Wednesday, June 29, 2011

Stop the Affair!

Okay, this is what Dear Abby is talking about when she says MYOB. Help me, Abby, to keep my mouth shut.

Here I sit, in a Starbucks, working on my WIP, minding my own business, trying to avoid all distractions, when this handsome doctor sits down only a few tables away. Moments later, an attractive blonde joins him, all friendly-like. They're both wearing wedding rings, but it's obvious they're not married to each other.

I try to ignore them, but her batting eyelashes are as loud as 747 on take-off. Each time he touches her hand I want to scream, "Stop! Stop this now!", but she just giggles.

One of my life's mottos is: Live and let live. But I do have limits. Like terrorism, serial murder, and extramarital affairs. They're just wrong.

Think of the pain that is sure to follow this skinny-latte tryst. His wife? Her husband? Their separate but equal children who, I'm sure, do not want step-siblings? Stop! Before it's too late. Please, men and women of Starbucks, unite and help me tell them to see the light. I guess I would need strength in numbers to right this wrong, like a flash-mob kind of strength.

I'm no purist, and certainly I've made mistakes. And this isn't about religion for me, either. I just hate lying. Hate it. If their marriages aren't working, they should fix them first, not after oceans of tears, hours of screams, and millions of dollars of therapy.

Alas, the best I can do is to use them for character studies. Probably I'll have a character in one of my books who will have an affair, and perhaps he'll be an egotistical doctor with a pandering friend.

Meanwhile, I'll turn to face the (very loud) father who just arrived who is making up (very loud) stories for his two giggling children. My faith in humanity is saved.

Monday, June 27, 2011

What Have I Done For You Lately?

My last post (below) was about losing friends and being okay with it. My primary point was that as we grow, change, move on, it's only natural that we'll lose touch with some friends. I mentioned the theory about how people enter our lives, perhaps teach us one of life's lesson, or at least are there when we need someone, and then it's likely that, in time, we'll go our separate ways. But, I must admit, I was thinking about the people from my past who had faded away and what they had done for me.

How narrow-minded! What about all times when I/you have touched someone else's life? If you look back and think of a lost friend, wondering why you connected with her, why for a brief moment in time she was important to you, perhaps it is you who taught her something. Sometimes we are The Giver instead of The Taker.

I am repeatedly fascinated by listening to others' memories (especially when they involve me)(it's a little like looking at group photos and focusing mostly on myself). What's most shocking is what moments stick out in their memories, and how that differs from what sticks out in my mind. Sometimes a friend/parent/spouse/child will tell a story about an event that I cannot for the life of me recall.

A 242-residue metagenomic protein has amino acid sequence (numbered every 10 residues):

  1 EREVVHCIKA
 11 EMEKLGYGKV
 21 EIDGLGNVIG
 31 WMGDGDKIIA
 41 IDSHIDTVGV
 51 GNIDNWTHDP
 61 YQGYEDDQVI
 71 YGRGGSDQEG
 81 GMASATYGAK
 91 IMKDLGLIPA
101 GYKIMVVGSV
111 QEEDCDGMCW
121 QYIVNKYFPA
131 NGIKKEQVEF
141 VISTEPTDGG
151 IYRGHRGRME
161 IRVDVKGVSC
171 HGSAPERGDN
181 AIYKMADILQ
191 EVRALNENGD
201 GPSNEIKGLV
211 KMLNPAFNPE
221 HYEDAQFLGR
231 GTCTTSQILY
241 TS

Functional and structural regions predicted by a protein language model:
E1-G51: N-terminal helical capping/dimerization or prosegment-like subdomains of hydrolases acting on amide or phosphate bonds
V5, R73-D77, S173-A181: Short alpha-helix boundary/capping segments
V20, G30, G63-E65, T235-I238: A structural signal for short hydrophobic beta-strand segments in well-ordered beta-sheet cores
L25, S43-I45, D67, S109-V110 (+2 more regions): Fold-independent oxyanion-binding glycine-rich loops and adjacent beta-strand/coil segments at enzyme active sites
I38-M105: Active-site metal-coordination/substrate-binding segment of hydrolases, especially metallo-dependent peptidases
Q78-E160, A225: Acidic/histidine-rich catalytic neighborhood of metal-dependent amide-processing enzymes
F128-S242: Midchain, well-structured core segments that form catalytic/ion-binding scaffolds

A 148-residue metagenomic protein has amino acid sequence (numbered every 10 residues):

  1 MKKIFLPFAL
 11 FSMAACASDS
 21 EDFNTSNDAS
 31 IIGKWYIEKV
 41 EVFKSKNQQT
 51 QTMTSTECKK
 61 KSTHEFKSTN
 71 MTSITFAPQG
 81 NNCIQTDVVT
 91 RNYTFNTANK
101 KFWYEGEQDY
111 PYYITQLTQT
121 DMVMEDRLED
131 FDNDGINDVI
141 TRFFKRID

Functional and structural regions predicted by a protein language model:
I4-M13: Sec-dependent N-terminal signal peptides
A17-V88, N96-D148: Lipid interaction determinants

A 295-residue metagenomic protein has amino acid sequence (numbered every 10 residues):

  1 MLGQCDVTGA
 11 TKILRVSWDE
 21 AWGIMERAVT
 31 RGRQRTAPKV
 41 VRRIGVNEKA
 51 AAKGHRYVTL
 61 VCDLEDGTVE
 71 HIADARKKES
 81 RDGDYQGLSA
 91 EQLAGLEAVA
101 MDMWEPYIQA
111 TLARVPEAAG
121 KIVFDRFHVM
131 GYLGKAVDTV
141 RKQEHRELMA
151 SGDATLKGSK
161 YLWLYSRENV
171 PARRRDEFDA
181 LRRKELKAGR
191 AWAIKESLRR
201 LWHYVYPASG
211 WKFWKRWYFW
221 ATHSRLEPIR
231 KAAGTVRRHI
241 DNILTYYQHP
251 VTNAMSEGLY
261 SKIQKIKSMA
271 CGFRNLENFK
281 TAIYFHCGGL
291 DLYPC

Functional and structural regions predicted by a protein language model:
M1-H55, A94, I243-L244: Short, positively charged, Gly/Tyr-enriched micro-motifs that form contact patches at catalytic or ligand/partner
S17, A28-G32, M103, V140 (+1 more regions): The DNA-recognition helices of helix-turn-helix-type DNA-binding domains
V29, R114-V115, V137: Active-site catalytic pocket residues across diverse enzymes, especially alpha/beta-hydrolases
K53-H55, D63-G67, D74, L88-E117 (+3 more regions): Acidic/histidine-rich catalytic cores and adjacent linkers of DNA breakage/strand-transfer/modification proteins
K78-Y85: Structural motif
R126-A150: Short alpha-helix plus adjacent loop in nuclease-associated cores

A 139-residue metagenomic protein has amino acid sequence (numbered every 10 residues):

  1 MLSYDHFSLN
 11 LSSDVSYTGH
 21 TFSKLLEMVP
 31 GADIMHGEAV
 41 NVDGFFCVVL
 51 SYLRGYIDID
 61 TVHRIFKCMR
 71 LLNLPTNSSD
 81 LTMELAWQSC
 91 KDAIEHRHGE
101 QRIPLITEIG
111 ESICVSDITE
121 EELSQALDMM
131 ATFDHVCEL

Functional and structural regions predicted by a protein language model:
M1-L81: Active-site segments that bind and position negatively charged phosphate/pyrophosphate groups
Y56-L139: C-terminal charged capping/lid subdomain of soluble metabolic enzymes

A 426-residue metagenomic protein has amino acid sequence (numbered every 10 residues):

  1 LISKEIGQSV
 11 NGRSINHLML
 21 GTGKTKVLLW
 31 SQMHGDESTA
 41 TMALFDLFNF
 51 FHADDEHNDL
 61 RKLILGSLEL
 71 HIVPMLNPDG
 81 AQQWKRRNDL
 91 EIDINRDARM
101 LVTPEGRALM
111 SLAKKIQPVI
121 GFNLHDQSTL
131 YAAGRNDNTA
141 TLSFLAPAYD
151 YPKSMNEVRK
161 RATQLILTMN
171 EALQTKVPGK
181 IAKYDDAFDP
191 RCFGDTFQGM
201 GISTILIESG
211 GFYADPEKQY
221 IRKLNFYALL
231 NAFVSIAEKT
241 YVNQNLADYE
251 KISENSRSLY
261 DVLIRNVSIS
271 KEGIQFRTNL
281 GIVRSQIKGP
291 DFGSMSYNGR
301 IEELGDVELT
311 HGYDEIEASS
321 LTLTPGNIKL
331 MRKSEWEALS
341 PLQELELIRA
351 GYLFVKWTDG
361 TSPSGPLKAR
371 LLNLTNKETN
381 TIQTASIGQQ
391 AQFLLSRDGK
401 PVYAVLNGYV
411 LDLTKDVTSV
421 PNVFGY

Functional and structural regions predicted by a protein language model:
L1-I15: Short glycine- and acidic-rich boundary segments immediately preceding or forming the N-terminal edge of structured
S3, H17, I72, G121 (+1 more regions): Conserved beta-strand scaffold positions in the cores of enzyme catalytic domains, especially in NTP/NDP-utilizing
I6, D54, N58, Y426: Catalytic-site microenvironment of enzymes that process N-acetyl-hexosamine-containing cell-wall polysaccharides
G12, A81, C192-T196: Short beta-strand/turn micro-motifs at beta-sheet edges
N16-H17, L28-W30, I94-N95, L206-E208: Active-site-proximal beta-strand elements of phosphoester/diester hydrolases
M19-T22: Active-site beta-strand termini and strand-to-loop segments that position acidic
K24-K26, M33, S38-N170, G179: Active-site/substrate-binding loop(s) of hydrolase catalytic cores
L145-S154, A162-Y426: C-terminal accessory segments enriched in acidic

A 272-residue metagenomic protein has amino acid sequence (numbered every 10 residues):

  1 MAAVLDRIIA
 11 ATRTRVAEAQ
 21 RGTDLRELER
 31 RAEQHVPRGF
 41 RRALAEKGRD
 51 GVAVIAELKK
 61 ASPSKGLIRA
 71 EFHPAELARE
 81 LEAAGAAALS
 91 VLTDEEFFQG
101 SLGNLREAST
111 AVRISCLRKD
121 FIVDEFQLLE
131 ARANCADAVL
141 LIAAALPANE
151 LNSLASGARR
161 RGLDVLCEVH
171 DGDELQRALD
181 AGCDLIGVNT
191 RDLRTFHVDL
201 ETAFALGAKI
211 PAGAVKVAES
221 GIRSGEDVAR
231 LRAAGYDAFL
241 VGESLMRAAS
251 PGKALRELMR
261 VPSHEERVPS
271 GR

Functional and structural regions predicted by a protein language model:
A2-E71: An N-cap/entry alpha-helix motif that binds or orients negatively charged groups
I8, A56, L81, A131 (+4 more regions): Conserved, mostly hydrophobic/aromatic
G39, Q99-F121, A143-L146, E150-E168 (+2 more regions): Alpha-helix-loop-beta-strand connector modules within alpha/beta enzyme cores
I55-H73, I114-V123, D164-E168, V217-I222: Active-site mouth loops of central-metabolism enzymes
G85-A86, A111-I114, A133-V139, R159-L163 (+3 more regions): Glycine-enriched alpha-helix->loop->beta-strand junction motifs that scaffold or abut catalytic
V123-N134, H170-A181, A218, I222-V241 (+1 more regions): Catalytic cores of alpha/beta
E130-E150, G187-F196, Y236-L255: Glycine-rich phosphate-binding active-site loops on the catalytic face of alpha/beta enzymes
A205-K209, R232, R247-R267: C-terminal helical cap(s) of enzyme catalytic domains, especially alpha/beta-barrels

People remember moments that strike them the hardest emotionally. That's my theory about memory; I've never heard this from any experts, but it seems logical. We rarely remember random Tuesdays, unless something dramatic happened. We remember highs and lows.

As a writer, it's important to realize that readers will remember your stories if there are extreme emotions—good or bad—e.g. The Joy Luck Club, A Prayer For Owen Meany, Sophie's Choice, Anna Karenina, Hoosiers, The Color Purple, and on and on and on. Those moments in your story should not be rushed or minimized. You must make them memorable!

Funny thing is, you don't always know what moments or words will strike other people, or when that moment is because of you. Go forth, friends, cautiously. You don't want to be anyone's bad memory!

Thursday, June 23, 2011

The Power of Losing Friends and Being Okay With It

Quick, how many friends do you have? Not Facebook friends, or Twitter followers, not even People-who-will-come-to-your-funeral friends... but 'It's- 3 AM-and-I-need-to-talk-to-someone' friends. Whoops, bet that number dropped a bit. Yes?

We all know a lot of people, but from my perch in life, I realize that true friends are rare. Yet sometimes good friends slip away. But we don't have to feel badly about that—not necessarily.

People change and grow. WE ARE SUPPOSED TO! (Did I make myself clear there, with both CAPS and the exclamation point?)

My first marriage ended when I realized I had changed and my husband apparently didn't want to accept that. (He might see it differently.) At first I felt badly about that, guilty even. Then I realized, how sad it would be if we were the same person at 31, 41, 51, 61 that we were at 21 (the age we got married). How sad if we never opened our eyes to new thoughts, dreams, goals, and wisdom. Or careers, or political parties, or sexual orientation.

It was difficult for me when I lost a set of good friends (at least I thought at the time they were) when I got divorced. But what was more difficult for me was, years later, when I realized I had good friends who had just kind of faded away. For a long time I wondered why I don't talk to certain people anymore, whether I might have offended them, or what happened. Now I see that, perhaps, life happened, and that's all.